After the day I’d had (see part 1) I thought things could only get better. Silly me. Unfortunately real life’s not always that considerate and it clearly has a sense of humour, if a somewhat warped one. Suffice it to say that they didn’t.
After finishing work I graunched my way, courtesy of my satnav (which led me, without major incident but in its own amusing way (see also ‘(Bitten to) death in Venice‘), via several side streets proudly sporting their various ‘traffic calming features’, to my hotel. I checked in and ascended to my floor in the world’s slowest lift, only to find that my card key didn’t work (really, is it just me?). So I returned to reception, queued again, had my card reset by a very apologetic receptionist, and lugged my bags, via the world’s slowest lift, back to my room.
I turned on the bathroom light and was greeted by a passable impression of a jumbo jet warming for take-off. I turned the light off and the noise stopped – sort of. It was replaced by a quieter, though irritatingly persistent, squeaking, rattling noise. In fairness, it didn’t sound terrible, but I just knew that in the wee small hours it was going to take on epic proportions. I knew this because I’d experienced it before – I’ll spare you the detail here but I promise I will tell you about it sometime.
So off I trudged to reception (again), queued (again) and asked to be moved to a different room, only to be told by the very apologetic hotel manager that this wasn’t actually going to help because all the rooms had the same issue, due to a known problem with the extraction system and that a man was coming to fix it next week. Which, as I calmly explained, was lovely news for anyone staying here after next week, but not awfully comforting for the current guests. So the manager personally led me back to my room and showed me how to turn the fan off, which involved standing on a chair, lifting a ceiling tile and ferreting around in the ceiling void for the switch. All a bit unexpected but at least it did the job.
Feeling a tad less than chilled after the day’s events, I thought I’d treat myself to a nice long soak in the bath to relax and unwind. Unfortunately, I didn’t realise that it had one of those taps that you turn one way for the bath and the other way for the shower. I turned it the other way. I have to say it was an impressively powerful shower, as evidenced by the spectacular – if a little too refreshing – amount of cold water it dumped on my head in the split second before I realised what was happening and turned it off again.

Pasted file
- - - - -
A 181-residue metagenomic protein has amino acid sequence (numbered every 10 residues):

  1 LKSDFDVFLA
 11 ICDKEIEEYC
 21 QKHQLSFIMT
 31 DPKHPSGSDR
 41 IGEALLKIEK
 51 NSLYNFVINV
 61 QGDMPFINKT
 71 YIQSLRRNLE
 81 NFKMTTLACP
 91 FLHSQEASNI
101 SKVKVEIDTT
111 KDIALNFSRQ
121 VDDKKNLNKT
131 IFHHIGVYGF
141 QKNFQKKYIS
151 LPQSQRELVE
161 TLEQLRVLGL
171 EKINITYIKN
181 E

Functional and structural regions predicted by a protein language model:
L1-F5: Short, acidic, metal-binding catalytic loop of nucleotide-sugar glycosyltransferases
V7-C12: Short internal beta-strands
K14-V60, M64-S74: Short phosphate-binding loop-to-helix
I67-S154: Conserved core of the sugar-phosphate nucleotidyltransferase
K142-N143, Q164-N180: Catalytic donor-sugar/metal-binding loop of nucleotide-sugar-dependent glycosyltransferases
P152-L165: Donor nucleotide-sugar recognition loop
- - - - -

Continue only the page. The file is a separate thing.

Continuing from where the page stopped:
I eventually had my bath, had dinner and managed to make it to bed without further ado, but the unhappy experience got me thinking.
Firstly, none of the aforementioned incidents could, in itself, be termed a disaster but together they added up to a particularly bad day.
Disasters aren’t always huge, dramatic, “big bang” type incidents, but are sometimes the cumulative impacts of a series of unhappy events. And it’s interesting how many organisations don’t invoke their crisis management or business continuity plans until it’s far too late, because they don’t perceive the initial incident to be big enough to warrant it, or they see it as something that can be handled by normal business as usual processes. Then they find out too late that they couldn’t and things have escalated to epic proportions without them really noticing how horribly wrong things were going.
Secondly, even the calmest, most level-headed of us can get stressed when things go pear-shaped, particularly when the pear-shaped-ness continues for a protracted period. But few of us like to admit it. Particularly, in my experience, the members of the crisis or incident management team who generally like to think they’re superhuman – or, at least like to give that impression, because, after all, they’re senior people and are, therefore, bullet-proof – aren’t they?
Thankfully I managed to get through my own series of unhappy events relatively unscathed and lived to fight another day. I have little doubt that there will be another day though, so perhaps I should do my own post-incident review and update my plans accordingly.
Related articles : ‘Crisis? What crisis?’
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Andy Osborne (known as Oz to friends and colleagues) is the Consultancy Director at Acumen, a consultancy practice specialising in business continuity and risk management.
Andy is the author of the books ‘Practical Business Continuity Management’, ‘Risk Management Simplified’and now ‘Ski Boots and Celery – A Compilation of Oz’s Business Continuity Blogs’, as well as his popular blogs and ‘Tips of the Month’, all of which aim to demystify the subjects of business continuity and risk management and make them more accessible to people who live in the real world.
You can follow Andy on Twitter at @AndyatAcumen and link with him on LinkedIn at http://uk.linkedin.com/in/andyosborneatacumen